Organic farmers in Belgium : challenging the link between food production and food consumption
(Université de Liège)
Paper short abstract:
Based on ethnographic research in Belgium, this paper aims to give a better understanding of the relation between the professional domain of organic farmers in Belgium and the associated domain of their personal consumption.
Paper long abstract:
While my PhD research initially focused on organic farming as a profession, analyzing its associated practices and meanings, the matter of the personal consumption of the farmers emerged as a significant factor to understand what "being an organic farmer" means. Many organic farmers link their own consumption practices to their professional commitment, but this is far from general. For instance, some organic farmers consume organic food (to various extents) and others do not. In some cases, eating organic might be a criteria used in the building of professional "organic identities" : on the one hand, this criteria might be used in the definition of one's identity as a farmer ; on the other hand, organic farmers might use it to evaluate the professional commitment of other organic farmers. These empirical observations raise several questions I will deal with in this paper : how do farmers link their practices of food production with their food consumption ; through which practices and meanings ? Why and how are these two spheres of practice disconnected in some cases ? The particular case of organic farmers highlights in a very clear way the complexity of the relations between the professional realm and the realm of personal consumption as two separate but closely linked spheres of practices and meanings.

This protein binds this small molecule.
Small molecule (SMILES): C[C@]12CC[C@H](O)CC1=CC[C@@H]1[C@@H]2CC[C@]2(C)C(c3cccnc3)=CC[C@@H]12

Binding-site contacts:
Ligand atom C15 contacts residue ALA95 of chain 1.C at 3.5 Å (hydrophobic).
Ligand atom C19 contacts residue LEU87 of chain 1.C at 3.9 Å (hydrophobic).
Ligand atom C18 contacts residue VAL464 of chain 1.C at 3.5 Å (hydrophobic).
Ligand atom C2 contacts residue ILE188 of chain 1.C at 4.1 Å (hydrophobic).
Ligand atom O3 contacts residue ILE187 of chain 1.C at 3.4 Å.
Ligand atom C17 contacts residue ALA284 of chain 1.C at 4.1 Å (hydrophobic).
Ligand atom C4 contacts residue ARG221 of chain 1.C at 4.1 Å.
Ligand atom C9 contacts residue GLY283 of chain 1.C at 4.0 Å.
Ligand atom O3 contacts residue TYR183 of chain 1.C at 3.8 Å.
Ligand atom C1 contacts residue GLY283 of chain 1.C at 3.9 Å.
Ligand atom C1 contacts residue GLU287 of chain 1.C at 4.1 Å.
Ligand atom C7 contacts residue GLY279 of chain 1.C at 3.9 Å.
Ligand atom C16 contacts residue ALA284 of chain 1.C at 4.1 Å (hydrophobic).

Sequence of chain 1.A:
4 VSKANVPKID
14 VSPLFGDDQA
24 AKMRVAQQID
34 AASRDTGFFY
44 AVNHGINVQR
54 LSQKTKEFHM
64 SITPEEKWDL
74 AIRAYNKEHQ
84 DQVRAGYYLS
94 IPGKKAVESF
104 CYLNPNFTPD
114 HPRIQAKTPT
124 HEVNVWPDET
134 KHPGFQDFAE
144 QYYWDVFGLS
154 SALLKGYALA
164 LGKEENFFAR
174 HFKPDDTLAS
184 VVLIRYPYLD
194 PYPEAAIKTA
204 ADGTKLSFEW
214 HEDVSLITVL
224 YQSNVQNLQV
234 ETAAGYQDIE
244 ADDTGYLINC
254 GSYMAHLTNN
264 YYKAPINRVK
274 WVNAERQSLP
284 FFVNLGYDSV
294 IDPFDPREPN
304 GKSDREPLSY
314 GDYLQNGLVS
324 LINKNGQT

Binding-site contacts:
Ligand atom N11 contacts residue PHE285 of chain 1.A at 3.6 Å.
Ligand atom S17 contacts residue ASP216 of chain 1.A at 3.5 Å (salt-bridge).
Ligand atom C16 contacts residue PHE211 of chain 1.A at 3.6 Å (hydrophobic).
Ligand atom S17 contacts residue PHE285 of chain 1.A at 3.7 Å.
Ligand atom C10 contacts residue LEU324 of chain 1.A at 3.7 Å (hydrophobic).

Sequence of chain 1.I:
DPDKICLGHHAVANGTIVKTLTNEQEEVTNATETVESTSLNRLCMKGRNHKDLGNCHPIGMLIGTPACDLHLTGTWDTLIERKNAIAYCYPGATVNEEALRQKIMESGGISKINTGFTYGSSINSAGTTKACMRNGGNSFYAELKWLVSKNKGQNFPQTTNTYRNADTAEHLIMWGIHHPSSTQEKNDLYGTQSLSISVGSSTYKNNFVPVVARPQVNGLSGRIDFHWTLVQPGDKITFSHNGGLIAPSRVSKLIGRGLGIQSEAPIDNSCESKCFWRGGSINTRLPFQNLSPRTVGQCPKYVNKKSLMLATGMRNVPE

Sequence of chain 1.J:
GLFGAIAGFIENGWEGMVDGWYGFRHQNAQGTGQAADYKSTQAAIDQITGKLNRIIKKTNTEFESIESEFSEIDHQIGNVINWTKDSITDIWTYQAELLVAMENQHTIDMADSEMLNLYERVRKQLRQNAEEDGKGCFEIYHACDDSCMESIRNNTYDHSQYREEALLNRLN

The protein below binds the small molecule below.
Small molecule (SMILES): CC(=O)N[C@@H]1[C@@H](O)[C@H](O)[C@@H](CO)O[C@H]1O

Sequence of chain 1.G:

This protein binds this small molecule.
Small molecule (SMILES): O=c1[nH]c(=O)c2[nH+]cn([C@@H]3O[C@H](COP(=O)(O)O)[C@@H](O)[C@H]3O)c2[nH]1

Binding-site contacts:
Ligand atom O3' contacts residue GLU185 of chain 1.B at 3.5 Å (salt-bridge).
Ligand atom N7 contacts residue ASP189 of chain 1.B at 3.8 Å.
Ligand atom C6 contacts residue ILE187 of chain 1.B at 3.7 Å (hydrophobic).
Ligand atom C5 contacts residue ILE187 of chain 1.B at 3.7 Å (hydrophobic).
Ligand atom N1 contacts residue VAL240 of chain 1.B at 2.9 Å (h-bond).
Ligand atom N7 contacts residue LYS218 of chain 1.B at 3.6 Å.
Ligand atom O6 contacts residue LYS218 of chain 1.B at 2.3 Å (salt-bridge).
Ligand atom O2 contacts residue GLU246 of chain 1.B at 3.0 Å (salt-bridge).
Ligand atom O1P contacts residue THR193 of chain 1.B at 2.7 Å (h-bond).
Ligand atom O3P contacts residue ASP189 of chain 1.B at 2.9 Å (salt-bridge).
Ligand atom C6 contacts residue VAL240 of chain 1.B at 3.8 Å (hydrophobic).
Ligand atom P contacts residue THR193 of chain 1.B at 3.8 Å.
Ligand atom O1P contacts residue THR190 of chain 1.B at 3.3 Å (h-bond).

Work and consumption: insurmountable links in uncertain times (EN) (FR)